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January 24, 2019

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I have a banker's box full of saved letters, but also blank cards I bought, never anticipating that people would stop sending handwritten missives. I felt I hit a new low when I sent a condolence letter to a friend by e-mail. My excuse, that I wanted her to have it before a full week had passed, seems insufficient now. Looking at your sample, I realize that I used to 'now' my friends' handwriting; it was not necessary for a signature. Now I have no idea, for most.

The handwriting of those I've lost leaps off the page like it's their breaths.

I heard about some research on an NPR program that showed that cursive writing hard wires the brain in a certain way that is lost when it's no longer taught. I believe there is a movement to bring it back into elementary schools.

That's "know" my friends' handwriting.

I have a beautiful old fountain pen that was my Dad's. I had it reconditioned years ago, but then never used it.

At the end of 2018, I had a few journaling sessions by hand--I'm usually typing into the computer, but I needed to write, and I had a sketchbook and pen with me, but no laptop. I found it very soothing, the writing on higher quality paper. In my younger days, I wrote in cheap notebooks and filled up lots of them. I do write poems by hand before typing them into the computer. Intriguing to think about this!

Looking at handwriting seems to do to the brain what looking at a face must! Is the handwriting in the first picture yours? I realized I don't even know what your handwriting looks like.
These days in my new well lit home, I have resumed reading books again - wonderful to do in natural light. If I find a paragraph that I particularly like, there is the need to write it in a book somewhere and much like you, I am always taken aback at how much my handwriting has deteriorated.
If you write me a handwritten letter I could do the same for you. But what will we write about since we already have Facebook and Instagram to give us a glimpse into each other's lives. I guess we could write each other a favourite poem.

Now that I seem to be writing poems, my handwriting is back front-and-center. It’s not beautiful, but I am enjoying putting words on paper in my own hand.

I had the very worst handwriting in my third grade class and became the special pupil of a traveling handwriting teacher. Wrote about it here: https://thepalaceat2.blogspot.com/2007/09/little-man-of-letters.html. I get loads of compliments on my handwriting, especially from young people, who seem downright astonished that such a thing is possible. Curious, because once upon a time many people had a good hand, and often added their own flourishes and variations as they grew older.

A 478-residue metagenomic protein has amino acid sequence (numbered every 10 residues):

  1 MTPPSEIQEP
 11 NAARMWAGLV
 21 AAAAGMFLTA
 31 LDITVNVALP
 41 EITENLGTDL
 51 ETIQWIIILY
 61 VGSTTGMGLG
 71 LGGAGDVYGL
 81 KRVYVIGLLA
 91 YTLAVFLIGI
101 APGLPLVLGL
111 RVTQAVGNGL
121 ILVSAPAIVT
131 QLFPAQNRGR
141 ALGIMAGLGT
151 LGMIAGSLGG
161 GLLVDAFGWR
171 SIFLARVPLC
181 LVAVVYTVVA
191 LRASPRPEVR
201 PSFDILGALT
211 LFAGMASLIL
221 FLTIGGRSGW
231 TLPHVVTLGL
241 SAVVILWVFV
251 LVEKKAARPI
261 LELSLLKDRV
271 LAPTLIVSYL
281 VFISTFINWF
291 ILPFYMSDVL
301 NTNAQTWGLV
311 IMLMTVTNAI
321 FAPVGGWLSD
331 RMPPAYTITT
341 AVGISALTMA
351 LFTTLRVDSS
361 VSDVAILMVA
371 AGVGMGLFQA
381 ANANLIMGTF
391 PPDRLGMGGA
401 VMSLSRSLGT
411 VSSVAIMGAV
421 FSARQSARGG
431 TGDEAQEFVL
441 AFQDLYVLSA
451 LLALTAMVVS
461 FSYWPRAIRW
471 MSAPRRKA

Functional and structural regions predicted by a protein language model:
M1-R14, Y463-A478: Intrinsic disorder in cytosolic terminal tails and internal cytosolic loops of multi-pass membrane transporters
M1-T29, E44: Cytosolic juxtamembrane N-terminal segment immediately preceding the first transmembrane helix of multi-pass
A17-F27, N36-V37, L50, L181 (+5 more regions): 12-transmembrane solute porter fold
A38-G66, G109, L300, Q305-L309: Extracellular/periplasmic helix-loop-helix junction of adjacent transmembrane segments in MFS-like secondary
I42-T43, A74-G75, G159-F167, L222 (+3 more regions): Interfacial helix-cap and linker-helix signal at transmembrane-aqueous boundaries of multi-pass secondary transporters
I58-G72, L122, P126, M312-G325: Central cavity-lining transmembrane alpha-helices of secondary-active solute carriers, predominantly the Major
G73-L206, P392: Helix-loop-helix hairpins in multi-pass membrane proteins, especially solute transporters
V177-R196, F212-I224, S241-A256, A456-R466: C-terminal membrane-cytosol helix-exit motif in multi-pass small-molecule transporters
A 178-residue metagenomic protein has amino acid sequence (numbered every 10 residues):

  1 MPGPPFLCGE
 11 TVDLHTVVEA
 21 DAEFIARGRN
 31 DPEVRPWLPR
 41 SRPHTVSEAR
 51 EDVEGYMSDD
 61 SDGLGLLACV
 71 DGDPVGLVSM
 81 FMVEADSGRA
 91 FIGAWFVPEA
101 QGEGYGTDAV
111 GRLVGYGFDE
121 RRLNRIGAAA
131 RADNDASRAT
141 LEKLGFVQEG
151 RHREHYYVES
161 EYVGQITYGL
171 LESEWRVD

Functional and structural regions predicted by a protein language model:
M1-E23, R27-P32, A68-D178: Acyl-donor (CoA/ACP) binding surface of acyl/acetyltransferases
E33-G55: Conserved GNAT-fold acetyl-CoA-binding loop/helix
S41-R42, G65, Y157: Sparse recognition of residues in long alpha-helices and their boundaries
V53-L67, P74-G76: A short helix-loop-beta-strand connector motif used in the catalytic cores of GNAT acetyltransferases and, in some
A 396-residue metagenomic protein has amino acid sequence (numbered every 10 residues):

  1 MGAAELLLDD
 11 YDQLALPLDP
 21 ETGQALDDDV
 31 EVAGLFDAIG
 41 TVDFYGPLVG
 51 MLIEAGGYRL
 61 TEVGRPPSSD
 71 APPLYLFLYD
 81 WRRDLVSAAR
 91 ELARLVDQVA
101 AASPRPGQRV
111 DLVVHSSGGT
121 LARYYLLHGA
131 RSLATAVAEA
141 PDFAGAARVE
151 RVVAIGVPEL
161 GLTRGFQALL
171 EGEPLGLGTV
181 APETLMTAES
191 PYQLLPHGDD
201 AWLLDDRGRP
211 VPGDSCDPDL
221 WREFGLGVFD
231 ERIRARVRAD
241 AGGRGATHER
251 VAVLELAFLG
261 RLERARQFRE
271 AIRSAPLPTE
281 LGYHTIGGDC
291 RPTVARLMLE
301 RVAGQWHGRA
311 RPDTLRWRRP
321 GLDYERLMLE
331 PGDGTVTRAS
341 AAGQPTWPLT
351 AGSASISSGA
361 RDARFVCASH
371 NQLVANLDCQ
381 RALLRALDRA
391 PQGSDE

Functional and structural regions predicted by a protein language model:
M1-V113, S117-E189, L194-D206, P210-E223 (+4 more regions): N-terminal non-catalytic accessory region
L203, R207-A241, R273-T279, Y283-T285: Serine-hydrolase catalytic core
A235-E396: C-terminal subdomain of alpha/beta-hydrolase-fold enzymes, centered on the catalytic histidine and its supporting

Beth! I don't understand how you can possibly say that your handwriting has deteriorated! The example at the top of this post is beautiful, characterful, individual, strong. Whereas the one from your grandmother's letter is just nice, pretty but conventional, following a style she was taught. I don't mean to belittle her at all. I'm just puzzled by how perceptions of one's self can vary so much. Anyway, carry on hand-writing in any way you damn please!

Beautiful handwriting is indeed a treat, and handwritten letters even more so. I've always admired American script which has never been taught in the UK. Although as Natalie says your handwriting is excellent!
My daughters are surprisingly developed in their handwriting; in this digital age it's something they enjoy and are good at, perhaps driven by the recent craze for bullet journaling. A good life skill.

I didn't participate in International Handwriting Day, it isn't a craft that brings about fond memories. I was beaten both at primary and secondary school for bad handwriting and although I was a shocking coward when it came to being beaten the beatings didn't bring about the slightest improvements. It was an enormous relief to join the newspaper where the typewriter replaced the pen and the only "writing" I did was in Pitman's Shorthand. The next giant step forward was word processing software which did away with the balls of crumpled paper round my chair - the side effects of trying to come up with a good "intro" when typing "a story" (In journalism we always called them stories, never articles).

I enjoyed reading your following post about buying good art materials. Sixty or seventy years ago I attempted drawing and bought a good rough-textured drawing pad and a 6B pencil. But parsimony (a characteristic of people born in the West Riding of Yorkshire) intervened. I found myself incapable of starting a drawing if I suspected I wouldn't manage to finish it satisfactorily. I believe the pad is now up in the attic. Only three or four pages were sullied. One showed a nude man with a moustache sitting on a chair, more or less complete except for his feet where I ran out of paper. I am mildly curious about the sort of skills I brought to the party but it would take a mental earthquake for me to start searching for it.

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Who was Cassandra?


  • In the Iliad, she is described as the loveliest of the daughters of Priam (King of Troy), and gifted with prophecy. The god Apollo loved her, but she spurned him. As a punishment, he decreed that no one would ever believe her. So when she told her fellow Trojans that the Greeks were hiding inside the wooden horse...well, you know what happened.

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